So fragmentation is in essence a confusion around the question of difference and sameness (or one-ness), but the clear perception of these categories is necessary in every phase of life. To be confused about what is different and what is not, is to be confused about everything. Thus, it is not an accident that our fragmentary form of thought is leading to such a widespread range of crises, social, political, economic, ecological, psychological, etc., in the individual and in society as a whole. David Bohm, Wholeness and the Implicate Order, Routledge & Kegan Paul, London, 1980, page 16
In recent decades, much has been made out of unity, but little has come of it. The USA is almost hopelessly fractured and polarized culturally, politically and religiously and nothing much has come from the ecumenical cry for unity except holding hands and singing songs. That is merely "feel good" unity, not effective unity. Is there a deeper, more fundamental problem that prevents unity even when it is ardently desired?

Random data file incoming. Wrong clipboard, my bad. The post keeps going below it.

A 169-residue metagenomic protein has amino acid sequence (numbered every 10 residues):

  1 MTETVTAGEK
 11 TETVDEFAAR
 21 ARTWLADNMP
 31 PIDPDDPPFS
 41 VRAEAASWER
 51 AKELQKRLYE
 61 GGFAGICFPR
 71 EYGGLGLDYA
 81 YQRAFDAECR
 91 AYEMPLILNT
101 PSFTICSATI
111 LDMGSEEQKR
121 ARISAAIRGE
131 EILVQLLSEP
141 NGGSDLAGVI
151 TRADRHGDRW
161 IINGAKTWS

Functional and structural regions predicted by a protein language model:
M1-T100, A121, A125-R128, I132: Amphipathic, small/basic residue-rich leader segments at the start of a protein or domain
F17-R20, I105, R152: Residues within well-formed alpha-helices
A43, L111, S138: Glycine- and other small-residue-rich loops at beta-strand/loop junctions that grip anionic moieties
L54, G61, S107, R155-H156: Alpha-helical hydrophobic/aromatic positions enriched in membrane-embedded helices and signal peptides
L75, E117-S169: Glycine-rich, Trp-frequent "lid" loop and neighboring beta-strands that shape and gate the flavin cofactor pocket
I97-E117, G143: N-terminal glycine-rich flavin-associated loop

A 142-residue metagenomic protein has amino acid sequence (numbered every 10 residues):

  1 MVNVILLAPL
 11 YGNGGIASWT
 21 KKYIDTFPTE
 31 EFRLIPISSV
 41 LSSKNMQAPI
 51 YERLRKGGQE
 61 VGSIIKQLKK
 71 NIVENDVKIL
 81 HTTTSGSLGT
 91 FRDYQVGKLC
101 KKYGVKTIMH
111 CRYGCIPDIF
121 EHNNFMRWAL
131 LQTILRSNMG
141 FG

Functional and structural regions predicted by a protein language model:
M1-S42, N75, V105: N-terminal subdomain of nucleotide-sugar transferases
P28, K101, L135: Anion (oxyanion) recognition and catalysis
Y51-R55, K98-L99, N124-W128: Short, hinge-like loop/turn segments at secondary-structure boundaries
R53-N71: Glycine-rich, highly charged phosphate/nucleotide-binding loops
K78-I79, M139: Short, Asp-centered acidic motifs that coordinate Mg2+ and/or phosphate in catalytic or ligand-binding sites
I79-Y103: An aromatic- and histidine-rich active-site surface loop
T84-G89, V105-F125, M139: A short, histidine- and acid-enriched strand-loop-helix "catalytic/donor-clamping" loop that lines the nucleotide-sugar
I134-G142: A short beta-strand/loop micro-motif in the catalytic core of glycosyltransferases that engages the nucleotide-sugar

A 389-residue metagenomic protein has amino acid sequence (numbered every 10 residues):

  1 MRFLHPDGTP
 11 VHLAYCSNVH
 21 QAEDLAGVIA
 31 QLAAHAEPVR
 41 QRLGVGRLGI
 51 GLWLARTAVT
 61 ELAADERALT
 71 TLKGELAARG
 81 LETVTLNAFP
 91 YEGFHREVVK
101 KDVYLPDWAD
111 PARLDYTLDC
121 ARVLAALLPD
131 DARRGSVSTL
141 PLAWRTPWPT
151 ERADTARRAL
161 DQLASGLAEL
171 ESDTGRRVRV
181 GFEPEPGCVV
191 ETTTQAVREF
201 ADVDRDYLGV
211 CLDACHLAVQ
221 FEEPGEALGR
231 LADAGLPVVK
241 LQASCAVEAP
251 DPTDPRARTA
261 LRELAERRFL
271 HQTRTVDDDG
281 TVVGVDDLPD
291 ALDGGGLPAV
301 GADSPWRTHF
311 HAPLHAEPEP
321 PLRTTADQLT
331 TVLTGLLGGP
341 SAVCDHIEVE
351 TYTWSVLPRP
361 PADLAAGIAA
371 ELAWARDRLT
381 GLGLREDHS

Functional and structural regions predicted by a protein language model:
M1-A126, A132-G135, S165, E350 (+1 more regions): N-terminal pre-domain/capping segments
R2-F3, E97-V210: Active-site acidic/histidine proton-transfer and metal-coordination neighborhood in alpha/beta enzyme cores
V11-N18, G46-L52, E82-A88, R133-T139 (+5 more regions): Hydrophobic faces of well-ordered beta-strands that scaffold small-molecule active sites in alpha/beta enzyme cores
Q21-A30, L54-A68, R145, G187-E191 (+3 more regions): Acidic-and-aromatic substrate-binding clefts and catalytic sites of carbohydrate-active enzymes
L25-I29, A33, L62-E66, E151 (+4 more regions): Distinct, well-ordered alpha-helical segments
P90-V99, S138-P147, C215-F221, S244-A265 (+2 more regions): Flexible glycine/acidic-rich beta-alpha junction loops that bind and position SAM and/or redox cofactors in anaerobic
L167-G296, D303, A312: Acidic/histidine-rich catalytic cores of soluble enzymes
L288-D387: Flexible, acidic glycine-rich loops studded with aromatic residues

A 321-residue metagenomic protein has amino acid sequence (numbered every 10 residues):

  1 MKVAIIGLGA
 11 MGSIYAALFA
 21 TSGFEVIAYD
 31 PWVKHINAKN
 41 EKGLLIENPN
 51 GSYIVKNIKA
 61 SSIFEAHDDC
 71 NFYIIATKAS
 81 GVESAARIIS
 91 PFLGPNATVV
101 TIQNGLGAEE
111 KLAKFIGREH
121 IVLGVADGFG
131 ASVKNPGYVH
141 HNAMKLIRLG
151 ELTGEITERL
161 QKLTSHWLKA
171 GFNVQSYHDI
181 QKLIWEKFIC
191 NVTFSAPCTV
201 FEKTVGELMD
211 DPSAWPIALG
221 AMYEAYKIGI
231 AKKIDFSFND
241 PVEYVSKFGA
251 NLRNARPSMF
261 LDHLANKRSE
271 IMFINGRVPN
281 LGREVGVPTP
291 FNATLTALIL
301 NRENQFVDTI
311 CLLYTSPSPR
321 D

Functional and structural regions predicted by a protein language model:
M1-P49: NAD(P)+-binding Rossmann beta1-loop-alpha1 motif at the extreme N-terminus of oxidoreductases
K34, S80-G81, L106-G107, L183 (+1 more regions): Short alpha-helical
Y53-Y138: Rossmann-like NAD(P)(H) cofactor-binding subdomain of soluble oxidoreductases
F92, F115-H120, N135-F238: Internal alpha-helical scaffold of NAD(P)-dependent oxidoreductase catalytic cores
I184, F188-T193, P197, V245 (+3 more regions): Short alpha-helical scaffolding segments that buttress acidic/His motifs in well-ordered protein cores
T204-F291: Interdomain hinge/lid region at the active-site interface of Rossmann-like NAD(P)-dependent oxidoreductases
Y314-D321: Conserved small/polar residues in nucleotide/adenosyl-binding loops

The problem may be characterized this way. Real, effective unity requires unity of purpose, values, and of our paradigm or our framework for our understanding of reality. This is unity on the belief level, and there are many reasons why we don't seek that:
At the end of the day however, effective unity of purpose, values and paradigm is essential for peace and goodwill to flourish in human affairs and to engender great societies. And it IS what God is calling for! Living happily and flourishing forever in eternity is impossible without this level of unity.
Every human being has a natural, intrinsic and legitimate desire for spiritual unity of purpose, values, and paradigm with other humans.